[swift-dev] Reason for call only non-escaping parameter

Dimitri Racordon Dimitri.Racordon at unige.ch
Wed May 31 15:17:42 CDT 2017

Thanks for your answer.

I agree that it may not be the most useful feature (although I’m sure we could find not-so-contrived yet useful use-cases). Anyway, I guess that discussion would rather belong to the evolution list :)

I was more wondering if there were situations where such local assignments would have to be disallowed.


On 31 May 2017, at 22:10, John McCall <rjmccall at apple.com<mailto:rjmccall at apple.com>> wrote:

On May 31, 2017, at 12:21 PM, Dimitri Racordon via swift-dev <swift-dev at swift.org<mailto:swift-dev at swift.org>> wrote:
Hi everyone,

I failed to find the reason why Swift does not allows a non-escaping parameter to be assigned to a local variable. Here is a minimal example:

func f(_ closure: () -> Int) {
    let a = closure

I do understand that assigning a non-escaping closure to a variable whose lifetime exceeds that of the function would (by definition) violate the non-escaping property. For instance, doing that is understandably illegal:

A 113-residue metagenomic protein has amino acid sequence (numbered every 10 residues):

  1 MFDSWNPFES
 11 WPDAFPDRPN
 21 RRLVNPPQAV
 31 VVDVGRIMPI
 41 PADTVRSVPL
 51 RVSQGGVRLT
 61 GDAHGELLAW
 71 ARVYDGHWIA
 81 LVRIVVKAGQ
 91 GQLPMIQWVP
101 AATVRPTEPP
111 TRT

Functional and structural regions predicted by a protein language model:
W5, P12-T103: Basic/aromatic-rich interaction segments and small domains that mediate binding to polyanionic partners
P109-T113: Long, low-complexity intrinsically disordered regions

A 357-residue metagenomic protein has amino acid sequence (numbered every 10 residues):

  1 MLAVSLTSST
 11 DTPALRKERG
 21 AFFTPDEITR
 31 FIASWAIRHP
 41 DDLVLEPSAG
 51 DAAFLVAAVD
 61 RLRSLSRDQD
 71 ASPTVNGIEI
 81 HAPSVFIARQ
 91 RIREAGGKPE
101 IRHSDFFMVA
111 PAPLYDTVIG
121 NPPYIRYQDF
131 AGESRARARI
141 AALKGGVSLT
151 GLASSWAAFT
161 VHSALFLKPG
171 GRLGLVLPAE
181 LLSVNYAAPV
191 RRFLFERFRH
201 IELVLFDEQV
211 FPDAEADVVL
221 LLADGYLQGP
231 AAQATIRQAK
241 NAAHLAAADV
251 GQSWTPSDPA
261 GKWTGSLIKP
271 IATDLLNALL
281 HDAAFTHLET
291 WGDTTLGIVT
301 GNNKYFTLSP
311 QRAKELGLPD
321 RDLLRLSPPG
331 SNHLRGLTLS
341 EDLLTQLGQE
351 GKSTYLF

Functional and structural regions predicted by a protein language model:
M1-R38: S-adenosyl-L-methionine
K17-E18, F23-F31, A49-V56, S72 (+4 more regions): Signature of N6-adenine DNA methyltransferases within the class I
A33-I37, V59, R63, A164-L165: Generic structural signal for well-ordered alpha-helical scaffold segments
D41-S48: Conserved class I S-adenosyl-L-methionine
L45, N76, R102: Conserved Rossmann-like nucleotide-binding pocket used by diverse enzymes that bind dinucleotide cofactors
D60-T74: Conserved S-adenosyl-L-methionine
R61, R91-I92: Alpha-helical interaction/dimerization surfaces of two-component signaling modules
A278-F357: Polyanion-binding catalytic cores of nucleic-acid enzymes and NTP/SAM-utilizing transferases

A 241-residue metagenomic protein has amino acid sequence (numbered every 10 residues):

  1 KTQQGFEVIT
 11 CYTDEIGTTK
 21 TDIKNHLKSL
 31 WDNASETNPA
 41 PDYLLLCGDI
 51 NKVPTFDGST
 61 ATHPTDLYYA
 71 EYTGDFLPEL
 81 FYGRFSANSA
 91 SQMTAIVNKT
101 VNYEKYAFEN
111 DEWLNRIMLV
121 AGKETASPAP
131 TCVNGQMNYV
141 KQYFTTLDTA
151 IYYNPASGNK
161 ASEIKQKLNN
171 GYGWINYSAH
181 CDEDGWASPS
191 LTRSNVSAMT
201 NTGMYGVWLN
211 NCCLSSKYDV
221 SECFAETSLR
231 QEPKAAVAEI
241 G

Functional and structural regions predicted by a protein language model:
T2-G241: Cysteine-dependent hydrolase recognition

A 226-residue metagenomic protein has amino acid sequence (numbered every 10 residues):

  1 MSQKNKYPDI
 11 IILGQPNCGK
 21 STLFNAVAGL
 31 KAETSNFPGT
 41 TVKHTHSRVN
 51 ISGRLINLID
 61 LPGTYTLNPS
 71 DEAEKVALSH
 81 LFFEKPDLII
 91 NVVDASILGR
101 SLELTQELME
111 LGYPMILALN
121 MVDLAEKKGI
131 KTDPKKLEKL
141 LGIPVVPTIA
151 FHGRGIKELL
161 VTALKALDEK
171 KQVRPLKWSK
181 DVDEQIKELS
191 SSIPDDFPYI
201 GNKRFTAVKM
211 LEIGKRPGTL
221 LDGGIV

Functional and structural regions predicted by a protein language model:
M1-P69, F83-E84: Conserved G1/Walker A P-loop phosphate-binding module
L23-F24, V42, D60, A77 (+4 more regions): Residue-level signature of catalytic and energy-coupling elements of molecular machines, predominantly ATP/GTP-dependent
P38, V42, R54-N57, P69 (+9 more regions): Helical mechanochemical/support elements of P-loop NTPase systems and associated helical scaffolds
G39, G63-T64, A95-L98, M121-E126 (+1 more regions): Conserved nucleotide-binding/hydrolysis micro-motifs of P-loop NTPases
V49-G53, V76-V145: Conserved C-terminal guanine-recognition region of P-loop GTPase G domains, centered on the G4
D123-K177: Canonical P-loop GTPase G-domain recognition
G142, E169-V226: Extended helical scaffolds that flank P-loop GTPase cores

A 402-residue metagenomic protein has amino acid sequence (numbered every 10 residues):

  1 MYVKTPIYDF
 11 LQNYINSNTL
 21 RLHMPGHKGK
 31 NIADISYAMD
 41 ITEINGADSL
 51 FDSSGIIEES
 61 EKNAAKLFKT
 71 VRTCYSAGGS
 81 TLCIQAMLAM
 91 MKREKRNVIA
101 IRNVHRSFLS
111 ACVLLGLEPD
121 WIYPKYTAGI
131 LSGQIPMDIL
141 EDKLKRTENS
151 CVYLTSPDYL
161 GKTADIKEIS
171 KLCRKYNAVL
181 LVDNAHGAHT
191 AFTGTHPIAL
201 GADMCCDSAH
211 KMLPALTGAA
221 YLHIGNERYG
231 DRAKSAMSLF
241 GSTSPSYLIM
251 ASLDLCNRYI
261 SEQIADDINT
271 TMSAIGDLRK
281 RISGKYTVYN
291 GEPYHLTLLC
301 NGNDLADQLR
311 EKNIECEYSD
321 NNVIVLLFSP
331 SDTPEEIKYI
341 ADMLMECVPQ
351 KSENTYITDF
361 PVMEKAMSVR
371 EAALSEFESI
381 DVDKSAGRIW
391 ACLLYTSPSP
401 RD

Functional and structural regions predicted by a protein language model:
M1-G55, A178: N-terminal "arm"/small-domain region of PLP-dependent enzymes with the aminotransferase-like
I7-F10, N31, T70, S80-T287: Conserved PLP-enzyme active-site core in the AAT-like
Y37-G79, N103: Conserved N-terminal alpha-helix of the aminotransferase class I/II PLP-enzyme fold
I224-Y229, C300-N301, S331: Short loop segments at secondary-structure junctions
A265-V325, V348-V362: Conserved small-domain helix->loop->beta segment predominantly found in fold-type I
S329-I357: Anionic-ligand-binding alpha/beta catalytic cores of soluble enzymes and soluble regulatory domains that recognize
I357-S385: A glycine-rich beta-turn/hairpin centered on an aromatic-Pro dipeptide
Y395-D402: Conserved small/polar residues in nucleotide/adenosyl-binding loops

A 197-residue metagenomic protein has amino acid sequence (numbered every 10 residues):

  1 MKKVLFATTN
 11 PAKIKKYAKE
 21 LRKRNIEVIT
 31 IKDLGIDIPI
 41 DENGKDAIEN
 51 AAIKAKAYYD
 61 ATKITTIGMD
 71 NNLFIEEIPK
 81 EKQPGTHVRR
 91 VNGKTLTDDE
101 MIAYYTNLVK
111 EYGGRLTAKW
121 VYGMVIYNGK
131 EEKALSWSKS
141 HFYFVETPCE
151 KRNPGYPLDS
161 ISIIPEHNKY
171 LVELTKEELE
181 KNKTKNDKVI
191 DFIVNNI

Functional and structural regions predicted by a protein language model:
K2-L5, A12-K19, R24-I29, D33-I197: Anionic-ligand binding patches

var global = { 0 }
func f(_ closure: () -> Int) {
    global = closure

But in my first example, since `a` is stack allocated, there’s no risk that `closure` escapes the scope of `f`.

Is there some use case I’m missing, where such assignment could be problematic?
Or is this a limitation of the compiler, which wouldn't go all the way to check whether the lifetime of the assignee is compatible with that of the non-escaping parameter may exceed that of the variable it is assigned to?

Thank you very much for your time and your answer.

Examples like yours, where a non-escaping closure parameter has a new constant name bound to it, are supportable but rather pointless — as a programmer, why have two names for the same value?  Examples that would be more useful, like assigning the closure into a local variable or allowing it to be used in a more complex expression (like ? :), complicate the analysis for non-escaping closures in a way that would significantly subvert their purpose.


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